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on 14 July 2005
Richard Fletcher, who sadly passed away earlier this year, has crafted one of the classic studies of Medieval Conversion. While vast and scholarly, it also manages to be highly readable - lively, light in tone, even humourous in places - which, believe me, makes a welcome change for those of us engaged in lengthy research!
The work takes a whistle-stop tour of Europe, north to south and east to west, focusing as any decent study should on the primary literature and archaeology. This signifies an almost impossible amount of research, but therein lies my one little niggle - such a broad study can never really get beneath the skin of the subject under discussion, in my opinion at least. Saying that, Fletcher raises many important and stimulating issues, and is one scholar of the past 10-15 years who does not try to foist modern values upon his Medieval subjects by saying that the only reason they converted to Christianity was the political advantages it afforded them. Instead, Fletcher attempts to understand them in the context of their own world, infinitely more pious than our own.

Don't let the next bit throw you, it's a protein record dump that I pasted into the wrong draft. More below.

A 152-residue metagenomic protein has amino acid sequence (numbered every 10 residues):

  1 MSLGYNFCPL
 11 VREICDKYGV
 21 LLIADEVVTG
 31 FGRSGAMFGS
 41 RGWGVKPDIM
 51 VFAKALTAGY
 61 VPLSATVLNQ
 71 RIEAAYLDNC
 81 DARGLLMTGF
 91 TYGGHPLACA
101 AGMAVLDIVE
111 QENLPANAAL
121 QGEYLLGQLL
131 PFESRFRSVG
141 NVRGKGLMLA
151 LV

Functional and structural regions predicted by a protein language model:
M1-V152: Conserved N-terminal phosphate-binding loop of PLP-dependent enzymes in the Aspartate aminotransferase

Thus, one of those rare things - an enjoyable, if sprawling, academic tome, and surely the starting point or benchmark for any student or enthusiast of conversion, religion or Medieval history in general.
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on 14 November 2000
This book is superbly written and impeccably researched. Fletcher gives a gripping account of the passage of Christianity through Europe over the course of several hundred years. It is scholarly and accessible and patiently teases out many intriguing arguments.
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on 24 July 2014
An excellent book from Fletcher which I could not find a lot wrong with.

Firstly, it is eloquently written, maintaining a great standard while remaining accessible to historians or general readers. Secondly, it looks at the development of Christianity by considering key individuals, or events, not necessarily chronological. The author looks at various such instances and provides top analysis.

Overall, a great publication. Thoroughly recommended for students, or the general reader interested in Christianity. This book suits both.
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on 24 November 2012
A nice companion to Bartlett: The making of Europe, I mean. When your interest is christianization of Europe, this is for you.
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on 10 June 2015
Highly academic - but a bit too ascetic!
Timeline-tables would have been helpful - but the author eschewed the "bigger picture"!
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